#1: More persuasively make the case for bold creativity. It’s the only kind of messaging that breaks through, yet it remains difficult to convince clients—even sometimes our own account teams—to take a risk with provocative messaging and concepts. This is something learned over time and with practice, but here are a few pointers: have examples at the ready of successful campaigns that used unusual or daring messaging; bring the client in on the creative process; and—particularly for B2b PR and marketing–don’t be afraid to challenge the conventional thinking that B2b buyers are a conservative market who just want the facts.  These people respond to humor and provocative messaging just like the rest of us humans.

It also helps to foster creativity among your team or—even better—as a company value. Check out this collection of tips from an article I once wrote about inspiring creativity in the attractions and entertainment industries–where regularly unleashing the “wow factor” is a mandate.

#2: Out-argue the lawyers. While legal expertise is needed in many companies, it is often applied to marketing and PR projects with massive overkill. Time after time I’ve seen press releases, bylines, reports, and other copy utterly diluted of any potential impact after a single legal marketing review.

I’m also convinced it was the lawyers at United who advised the CEO to refer to a bloodied, brutalized passenger being dragged off the plane as being “re-accommodated.” No self-respecting PR pro would have greenlighted this horrendous understatement. They also would have predicted that any financial settlement would be a fraction of the billions of dollars in market value lost in the wake of such a dreadful response. A hard lesson learned for United, but one PR departments everywhere can have on hand to bring up in any future debates with legal.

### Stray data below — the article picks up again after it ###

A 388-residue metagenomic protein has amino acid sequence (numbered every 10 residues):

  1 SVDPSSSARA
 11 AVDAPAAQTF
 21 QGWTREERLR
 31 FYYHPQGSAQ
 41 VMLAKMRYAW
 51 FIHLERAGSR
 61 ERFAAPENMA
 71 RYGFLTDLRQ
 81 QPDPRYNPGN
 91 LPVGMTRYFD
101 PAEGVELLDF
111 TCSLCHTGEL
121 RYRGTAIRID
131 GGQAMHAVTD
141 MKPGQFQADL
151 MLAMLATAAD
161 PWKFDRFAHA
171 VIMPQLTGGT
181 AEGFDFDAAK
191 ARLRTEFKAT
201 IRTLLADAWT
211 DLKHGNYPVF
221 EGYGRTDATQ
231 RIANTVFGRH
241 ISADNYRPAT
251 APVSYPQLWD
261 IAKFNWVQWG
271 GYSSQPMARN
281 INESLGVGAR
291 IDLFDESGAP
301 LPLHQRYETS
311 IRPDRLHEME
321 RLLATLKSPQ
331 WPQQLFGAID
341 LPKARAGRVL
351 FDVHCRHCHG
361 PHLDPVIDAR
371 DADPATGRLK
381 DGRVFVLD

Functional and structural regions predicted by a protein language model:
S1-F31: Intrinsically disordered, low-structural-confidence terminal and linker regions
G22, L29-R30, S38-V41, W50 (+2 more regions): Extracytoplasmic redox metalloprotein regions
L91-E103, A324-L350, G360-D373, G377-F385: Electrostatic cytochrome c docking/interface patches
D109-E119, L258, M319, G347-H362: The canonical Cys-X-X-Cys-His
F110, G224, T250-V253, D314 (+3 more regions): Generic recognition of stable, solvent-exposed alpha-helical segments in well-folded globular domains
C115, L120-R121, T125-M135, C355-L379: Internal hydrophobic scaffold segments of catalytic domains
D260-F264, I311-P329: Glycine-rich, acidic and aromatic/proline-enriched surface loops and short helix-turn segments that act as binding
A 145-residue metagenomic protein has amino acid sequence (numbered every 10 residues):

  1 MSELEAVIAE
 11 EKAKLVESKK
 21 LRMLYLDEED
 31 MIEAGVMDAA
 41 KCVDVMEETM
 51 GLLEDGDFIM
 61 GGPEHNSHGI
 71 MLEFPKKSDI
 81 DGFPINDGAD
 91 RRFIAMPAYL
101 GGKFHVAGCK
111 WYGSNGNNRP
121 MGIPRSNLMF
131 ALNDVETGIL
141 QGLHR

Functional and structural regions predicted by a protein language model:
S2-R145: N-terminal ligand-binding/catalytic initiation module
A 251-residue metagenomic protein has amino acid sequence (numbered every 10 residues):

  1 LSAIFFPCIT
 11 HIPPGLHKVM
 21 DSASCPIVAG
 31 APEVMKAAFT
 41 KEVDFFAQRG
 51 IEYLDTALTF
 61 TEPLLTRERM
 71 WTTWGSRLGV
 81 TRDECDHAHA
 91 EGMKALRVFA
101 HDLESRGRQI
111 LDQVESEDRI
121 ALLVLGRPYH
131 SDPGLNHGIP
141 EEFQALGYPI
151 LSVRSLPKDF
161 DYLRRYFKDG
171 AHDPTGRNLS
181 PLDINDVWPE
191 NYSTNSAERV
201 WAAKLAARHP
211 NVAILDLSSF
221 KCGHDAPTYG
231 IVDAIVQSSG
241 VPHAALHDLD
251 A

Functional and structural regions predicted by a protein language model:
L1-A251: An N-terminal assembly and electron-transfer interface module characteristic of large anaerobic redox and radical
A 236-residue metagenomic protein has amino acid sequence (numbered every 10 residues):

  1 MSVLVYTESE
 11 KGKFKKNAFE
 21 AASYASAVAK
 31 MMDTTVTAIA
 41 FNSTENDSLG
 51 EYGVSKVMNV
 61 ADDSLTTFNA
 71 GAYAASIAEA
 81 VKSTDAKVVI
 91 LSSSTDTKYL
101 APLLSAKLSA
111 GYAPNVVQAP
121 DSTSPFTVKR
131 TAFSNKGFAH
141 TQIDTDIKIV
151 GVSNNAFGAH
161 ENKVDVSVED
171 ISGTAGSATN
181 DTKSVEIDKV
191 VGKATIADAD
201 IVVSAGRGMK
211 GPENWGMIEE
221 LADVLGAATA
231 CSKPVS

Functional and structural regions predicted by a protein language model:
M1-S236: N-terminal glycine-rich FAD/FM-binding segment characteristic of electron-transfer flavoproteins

#3: Client relations. Investing in PR isn’t cheap, whether working with an agency or hiring an in-house team. Company leaders are often nervous about what to expect and how they will measure results. Often this is driven by anxiety over a business objective they are directly responsible for achieving. And all clients are different—with their own working and communication styles, and criteria for success. We must be able to put ourselves in many different pairs of shoes.

I can’t overstate how important regular communication with clients is to achieve this state of empathetic nirvana. It is the only way to keep a pulse on our clients’ current concerns and long term needs, both of which good PR people should always have a read on. Busywork can suck us away from these needed conversations. Don’t let it.